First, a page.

The Megabus Effect: A Great Success Story of Low-Cost, Convenient, Market-Based Bus Travel Without Government Subsidies or Tax Breaks
From Bloomberg/BusinessWeek, a great story about the success of a new industry that has brought low-cost, dependable, convenient, market-based, Wi-Fi-enabled bus service to millions of Americans, despite rising gas and oil prices, and without any government subsidies, tax breaks or taxpayer funding:
"After decades of decline, the bus is the U.S.'s fastest-growing way to travel, led by curbside service from Megabus, BoltBus, and others.
For bus travel as a whole, the number of daily departures increased by 6 percent in 2010, twice the growth experienced by air travel and 12 times that of Amtrak. The number of curbside passengers rose by at least 33 percent, with Megabus ridership expanding 48 percent. (Amtrak ridership grew by just 6 percent, and the airlines by 5 percent.) The company says growth, including the 20 routes it added last year, is an astounding 65 percent. Curbside buses now account for more than a fifth of all daily bus departures in the country. The American Bus Assn. maintains that traditional intercity bus service on Greyhound, Trailways, and others has even experienced a positive spillover—the group calls it "the Megabus effect."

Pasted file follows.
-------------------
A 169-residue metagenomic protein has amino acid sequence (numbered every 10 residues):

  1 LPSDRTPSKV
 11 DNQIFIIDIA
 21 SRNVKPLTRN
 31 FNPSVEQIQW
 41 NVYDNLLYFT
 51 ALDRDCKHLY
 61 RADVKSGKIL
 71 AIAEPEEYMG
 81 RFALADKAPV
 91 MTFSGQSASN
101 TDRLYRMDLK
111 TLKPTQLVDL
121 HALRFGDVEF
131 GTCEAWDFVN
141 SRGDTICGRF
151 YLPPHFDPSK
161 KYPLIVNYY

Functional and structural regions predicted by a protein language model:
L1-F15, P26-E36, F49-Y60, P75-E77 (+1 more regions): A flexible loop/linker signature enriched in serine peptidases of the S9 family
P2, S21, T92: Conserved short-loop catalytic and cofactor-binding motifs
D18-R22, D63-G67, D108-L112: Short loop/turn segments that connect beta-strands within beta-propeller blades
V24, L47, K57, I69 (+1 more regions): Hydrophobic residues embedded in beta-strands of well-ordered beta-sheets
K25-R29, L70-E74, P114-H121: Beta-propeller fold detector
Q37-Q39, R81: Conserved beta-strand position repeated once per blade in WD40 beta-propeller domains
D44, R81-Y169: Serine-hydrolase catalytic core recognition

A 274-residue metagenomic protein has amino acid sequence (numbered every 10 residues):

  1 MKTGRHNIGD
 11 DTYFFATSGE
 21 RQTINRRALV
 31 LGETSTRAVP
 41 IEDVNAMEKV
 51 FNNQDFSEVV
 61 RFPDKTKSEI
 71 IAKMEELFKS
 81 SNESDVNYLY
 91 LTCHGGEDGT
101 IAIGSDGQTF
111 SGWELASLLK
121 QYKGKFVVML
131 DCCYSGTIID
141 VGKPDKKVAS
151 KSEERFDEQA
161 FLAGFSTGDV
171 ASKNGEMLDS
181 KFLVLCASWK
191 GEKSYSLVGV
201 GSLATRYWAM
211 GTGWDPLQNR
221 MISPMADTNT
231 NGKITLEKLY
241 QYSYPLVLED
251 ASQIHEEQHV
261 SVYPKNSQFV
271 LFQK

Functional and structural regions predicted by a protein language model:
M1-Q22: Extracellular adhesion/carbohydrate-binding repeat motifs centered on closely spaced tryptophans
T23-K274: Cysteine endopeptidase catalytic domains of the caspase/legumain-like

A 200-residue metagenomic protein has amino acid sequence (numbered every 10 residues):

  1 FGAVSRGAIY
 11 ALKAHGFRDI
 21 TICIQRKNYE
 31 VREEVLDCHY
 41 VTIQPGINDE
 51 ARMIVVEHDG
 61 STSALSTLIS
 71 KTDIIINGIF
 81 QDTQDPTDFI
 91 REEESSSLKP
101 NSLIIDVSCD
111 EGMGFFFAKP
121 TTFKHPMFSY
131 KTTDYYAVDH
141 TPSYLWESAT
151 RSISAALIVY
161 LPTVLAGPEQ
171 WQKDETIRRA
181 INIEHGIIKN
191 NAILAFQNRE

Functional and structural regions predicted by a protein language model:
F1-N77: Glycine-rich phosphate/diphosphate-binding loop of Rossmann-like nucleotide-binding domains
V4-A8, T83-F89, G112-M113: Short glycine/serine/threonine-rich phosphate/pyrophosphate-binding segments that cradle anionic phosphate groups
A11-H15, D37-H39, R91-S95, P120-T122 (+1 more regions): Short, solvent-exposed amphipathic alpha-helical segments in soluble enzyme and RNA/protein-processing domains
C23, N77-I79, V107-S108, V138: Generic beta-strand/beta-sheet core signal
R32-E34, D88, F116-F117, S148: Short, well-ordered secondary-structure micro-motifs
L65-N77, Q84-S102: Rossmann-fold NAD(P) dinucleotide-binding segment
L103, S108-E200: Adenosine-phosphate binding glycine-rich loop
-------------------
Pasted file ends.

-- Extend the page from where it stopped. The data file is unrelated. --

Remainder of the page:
Bus companies are also able to gauge demand quickly, gather rider input online, then alter pickup locations or routes just by posting changes to their websites. While we're having coffee, Megabus CEO Dale Moser explains that since he's seen numerous requests on transit blogs for new service from Chicago to Memphis, he figures he might as well give the route a try. A couple of weeks later he has the buses up and running.
The comparison with rail is revealing. Consider that even after the Obama Administration budgeted $10.4 billion in federal stimulus money to jump-start high-speed rail projects around the country, the states had to submit proposals, federal transportation officials had to select the most viable ones, and state and federal governments had to negotiate these plans with the freight companies that own most of the nation's track. After all that, politicians, citing budget shortfalls, ended up scuttling many of the plans."
MP: Perhaps this is another deflationary factor that is helping to offset rising oil and gas prices, and serves to moderate inflationary pressures. And it's a great example of a competitive, flexible, low-cost, consumer-driven, market-based solution to transportation, in contrast to government transportation options like Amtrak that are the opposite: non-competitive, inflexible, high-cost, politician-driven, and not market-based.
HT: Paul Cerni